While authorities in Cape Town intensified their efforts to clean up a major oil slick from the doomed Turkish bulk carrier the Seli 1, the Southern African Foundation for the Conservation of Coastal Birds (SANCCOB) was set to rehabilitate at least 15 penguins affected by the pollution.
Rough seas and high swells over the weekend caused further damage to the already broken vessel, causing the release of oil which covered the entire Blouberg Coastal line, said City Disaster Management spokesperson Wilfred Solomons-Johannes.
At least 15 penguins had been badly affected by the oil that started leaking from the stricken vessel on Friday 31 Aug and on Monday morning SANCCOB was rehabilitating one of the affected penguins in their Intensive Care Unit (ICU) whilst waiting for the City to deliver the remaining 14 affected birds.
SANCCOB rehabilitation manager Nicky Stander said the penguin was brought to their care on Saturday and they were waiting for the other 14 to be delivered by the City.
Stander said the penguins were extremely traumatised by the experience and would have to be stabilised before being washed as the process was 'extremely' stressful to them.
"We have to make sure that they (the penguins) are strong," said Stander.
She said once they were washed they were taken to an outside pen until they regained their natural waterproofing on their feathers.
The penguins would only be released to the sea after their weight, blood results and plumage were healthy, she said.
The situation was not a crisis as yet but it was imperative that the Seli 1 be removed. The vessel first ran aground in 2009 and attempts to salvage it were unsuccessful.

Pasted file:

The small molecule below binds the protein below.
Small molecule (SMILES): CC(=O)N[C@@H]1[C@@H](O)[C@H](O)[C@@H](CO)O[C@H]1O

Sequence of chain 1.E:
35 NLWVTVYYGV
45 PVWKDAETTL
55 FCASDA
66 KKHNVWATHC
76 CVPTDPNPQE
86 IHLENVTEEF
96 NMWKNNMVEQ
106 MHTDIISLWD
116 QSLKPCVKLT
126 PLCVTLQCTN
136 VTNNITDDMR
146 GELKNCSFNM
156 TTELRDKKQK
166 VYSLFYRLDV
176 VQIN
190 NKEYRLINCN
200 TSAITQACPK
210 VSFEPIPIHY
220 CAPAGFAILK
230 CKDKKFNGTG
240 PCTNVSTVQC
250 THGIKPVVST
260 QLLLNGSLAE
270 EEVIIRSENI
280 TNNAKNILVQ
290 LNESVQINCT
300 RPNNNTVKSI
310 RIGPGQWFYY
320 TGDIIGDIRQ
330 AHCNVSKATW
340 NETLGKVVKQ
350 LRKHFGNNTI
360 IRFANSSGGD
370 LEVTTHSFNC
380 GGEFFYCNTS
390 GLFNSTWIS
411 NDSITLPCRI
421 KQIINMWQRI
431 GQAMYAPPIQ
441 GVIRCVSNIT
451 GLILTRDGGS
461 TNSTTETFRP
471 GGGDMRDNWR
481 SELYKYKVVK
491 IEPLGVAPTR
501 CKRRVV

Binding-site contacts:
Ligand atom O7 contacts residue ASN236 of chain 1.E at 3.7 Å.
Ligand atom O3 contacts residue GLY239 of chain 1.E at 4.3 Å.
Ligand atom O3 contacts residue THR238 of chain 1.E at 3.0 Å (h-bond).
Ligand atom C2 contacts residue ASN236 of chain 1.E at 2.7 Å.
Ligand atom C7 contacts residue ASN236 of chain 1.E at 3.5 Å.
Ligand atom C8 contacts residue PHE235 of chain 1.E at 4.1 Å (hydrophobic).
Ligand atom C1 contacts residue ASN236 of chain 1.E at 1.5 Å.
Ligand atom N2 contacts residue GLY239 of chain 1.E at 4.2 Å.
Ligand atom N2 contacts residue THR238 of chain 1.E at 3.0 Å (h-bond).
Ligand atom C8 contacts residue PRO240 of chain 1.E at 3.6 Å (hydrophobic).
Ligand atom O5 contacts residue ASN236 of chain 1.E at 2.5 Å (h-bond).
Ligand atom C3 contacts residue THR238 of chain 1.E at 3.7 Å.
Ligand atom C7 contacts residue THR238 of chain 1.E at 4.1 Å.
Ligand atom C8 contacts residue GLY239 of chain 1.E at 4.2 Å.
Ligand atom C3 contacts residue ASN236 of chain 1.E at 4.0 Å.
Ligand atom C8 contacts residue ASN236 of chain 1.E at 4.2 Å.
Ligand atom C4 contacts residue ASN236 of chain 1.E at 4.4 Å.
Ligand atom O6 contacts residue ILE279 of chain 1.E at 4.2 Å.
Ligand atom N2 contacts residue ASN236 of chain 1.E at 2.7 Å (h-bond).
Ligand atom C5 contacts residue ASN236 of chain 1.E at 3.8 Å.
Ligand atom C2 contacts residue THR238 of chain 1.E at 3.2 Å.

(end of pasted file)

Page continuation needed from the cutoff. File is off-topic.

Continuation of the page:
"Year after year we are experiencing the same problem. The oil is affecting the penguins and other sea birds," she said.
Solomons said on Monday morning at 7am the City's disaster response commenced with the cleanup operation of the coastline following the oil spill that occurred on Friday night.
He said the third aerial surveillance conducted by the marine patrol aircraft of the Department of Environmental Affairs revealed that much of the oil spotted over the weekend had been cleared up.
There was also no oil spotted between the SELI 1 wreckage and Robben Island, however, he said black streaks were visible from the centre of the vessel for 400 metres moving to the north, becoming sheen to the rocks off Bloubergstrand
"Since yesterday fifteen oiled penguins have been captured and been transported from the bird colony on Robben Island to SANCCOB for treatment and rehabilitation," said Solomons adding that the situation endangered the marine life and the environment and was a concern to the City.
The City had requested R40m from the National Treasury to be used to entirely remove the wreckage from Table View beachfront.
Questions sent to the City to establish how much money it has spent in cleaning up oil spills from the Seli 1 since 2009 had not been responded to before going to press.
Stander appealed to any one who might spot any oiled penguins to call SANCCOB on 021 557 6155.